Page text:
• Nausea and vomiting
  • Impaired vision and hearing
  • Memory loss and blackouts

A BAC of .30% or higher is considered alcohol poisoning and a medical emergency. If you or someone you know are experiencing the following symptoms, call 911 or visit the nearest emergency room immediately. Failure to treat an alcohol overdose can result in permanent brain damage and death.

Alcohol Overdose Side Effects Include:

  • Visual and auditory hallucinations and delusions
  • Severe difficulty speaking
  • Severe dizziness
  • Severe coordination and psychomotor skill impairments
  • Low body temperature and hypothermia
  • Low blood sugar and hypoglycemia
  • Slow heart rate
  • Bluish or pale skin
  • Seizures
  • Vomiting and severe dehydration
  • Loss of gag reflex, risk of choking
  • Stupor or unresponsiveness
  • Loss of consciousness, cannot be awakened
  • Respiratory distress (slow or labored breathing) or failure (stopped breathing)
  • Coma
  • Brain Damage
  • Death

Side Effects of Mixing Alcohol & Bactrim

Antibiotics and alcohol can cause similar side effects, and combining Bactrim with alcohol can amplify these side effects. As previously discussed, Bactrim can cause an interaction related to the metabolism of alcohol, which can result in adverse side effects occurring 5-15 minutes after alcohol use. 

Bactrim and Alcohol Side Effects Include:

  • Headache
  • Flushing
  • Dizziness
  • Extreme drowsiness
  • Severely upset stomach
  • Nausea and vomiting
  • Difficulty breathing
  • Rapid heart rate

The only way to prevent a Bactrim-alcohol interaction is to avoid drinking. Doing so can allow this medication to do its job and reduce alcohol’s impairment of alcohol metabolism. It will also ensure your immune system is working correctly and that healing is not delayed or hindered.

Alcohol Use Disorder Symptoms

Bactrim is not believed to have any potential to cause addiction. Alcohol, on the other hand, definitely does. 

Effects of Alcohol Use Disorder Include:

  • Drinking for longer or in a greater amount that you originally intended
  • Attempting more than once to reduce or stop drinking but were unable
  • Spending significant time drinking or recovering
  • Having cravings or urges to drink
  • Drinking has interfered with your life, work, or school
  • Drinking has resulted in conflict with family and friends
  • Neglecting enjoyable or important events and activities in order to drink
  • Getting into dangerous situations while drinking, such as driving while intoxicated or engaging in risky or impulsive sexual activity
  • Continuing to drink despite its effects on your mental or physical health
  • Needing to drink more to experience the desired effects (tolerance)
  • Having withdrawal symptoms, such as shakiness, anxiety, restlessness, etc., that occur several hours after last use (dependence)

If you have encountered at least a few of these signs and symptoms, you may have an alcohol use disorder. To be sure, you should consult with an addiction specialist or contact a substance abuse treatment center. 

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If you cannot control your drinking despite conflicts with your medication, you would likely benefit from intensive alcohol addiction treatment. The first step to healing physically, emotionally, and spiritually is reaching out for professional help. To get started, we urge you to contact us to learn more about our streamlined admissions process and integrated, evidence-based programs.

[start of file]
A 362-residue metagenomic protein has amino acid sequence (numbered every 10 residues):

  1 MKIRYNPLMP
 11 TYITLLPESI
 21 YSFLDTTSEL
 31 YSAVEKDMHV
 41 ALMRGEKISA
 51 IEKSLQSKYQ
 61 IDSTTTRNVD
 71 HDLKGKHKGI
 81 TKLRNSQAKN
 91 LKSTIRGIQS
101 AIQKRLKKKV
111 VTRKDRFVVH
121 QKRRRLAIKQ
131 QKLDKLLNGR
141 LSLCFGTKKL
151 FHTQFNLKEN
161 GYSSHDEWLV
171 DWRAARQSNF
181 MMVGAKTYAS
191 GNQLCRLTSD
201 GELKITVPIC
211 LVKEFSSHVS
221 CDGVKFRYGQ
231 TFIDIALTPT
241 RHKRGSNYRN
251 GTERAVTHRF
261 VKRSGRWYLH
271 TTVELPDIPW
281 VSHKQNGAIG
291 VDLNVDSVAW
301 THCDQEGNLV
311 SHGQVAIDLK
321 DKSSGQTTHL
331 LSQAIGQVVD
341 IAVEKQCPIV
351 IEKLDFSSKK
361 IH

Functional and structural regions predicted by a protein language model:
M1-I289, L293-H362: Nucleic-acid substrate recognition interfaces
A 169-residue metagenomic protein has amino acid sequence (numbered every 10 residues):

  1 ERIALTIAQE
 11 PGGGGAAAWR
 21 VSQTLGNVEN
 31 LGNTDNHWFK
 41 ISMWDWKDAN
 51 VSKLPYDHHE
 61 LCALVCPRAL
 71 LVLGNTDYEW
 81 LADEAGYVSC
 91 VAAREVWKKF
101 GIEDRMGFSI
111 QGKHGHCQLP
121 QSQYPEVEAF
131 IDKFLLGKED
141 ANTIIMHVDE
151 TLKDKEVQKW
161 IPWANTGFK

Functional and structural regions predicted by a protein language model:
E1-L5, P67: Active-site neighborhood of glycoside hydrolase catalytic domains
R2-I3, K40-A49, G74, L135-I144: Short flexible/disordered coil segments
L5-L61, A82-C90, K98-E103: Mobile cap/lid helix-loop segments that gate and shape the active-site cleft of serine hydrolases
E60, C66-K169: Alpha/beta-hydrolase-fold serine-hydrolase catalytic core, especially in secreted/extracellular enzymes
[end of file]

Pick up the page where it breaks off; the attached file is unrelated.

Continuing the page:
At Guardian Recovery, we understand how challenging it can be to deal with an alcohol use disorder and that every person’s circumstances are unique in their own way. For this reason, our comprehensive recovery programs are customized to meet your individual needs and goals.

When you contact us for a complimentary, no-obligation assessment and health insurance benefits verification, you will speak with an experienced Treatment Advisor. They will help you understand more about the treatment process and determine the level of care best suited for you. We hope to talk with you soon and help you start your recovery journey!


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Reviewed professionally for accuracy by:

Ryan Soave


Ryan Soave brings deep experience as a Licensed Mental Health Counselor, certified trauma therapist, program developer, and research consultant for Huberman Lab at Stanford University Department of Neurobiology. Post-graduation from Wake Forest University, Ryan quickly discovered his acumen for the business world. After almost a decade of successful entrepreneurship and world traveling, he encountered a wave of personal and spiritual challenges; he felt a calling for something more. Ryan returned to school and completed his Master’s Degree in Mental Health Counseling. When he started working with those suffering from addiction and PTSD, he found his passion. He has never looked back.

Written by:

Cayla Clark

Cayla Clark

Cayla Clark grew up in Santa Barbara, CA and graduated from UCLA with a degree in playwriting. Since then she has been writing on addiction recovery and psychology full-time, and has found a home as part of the Guardian Recovery team.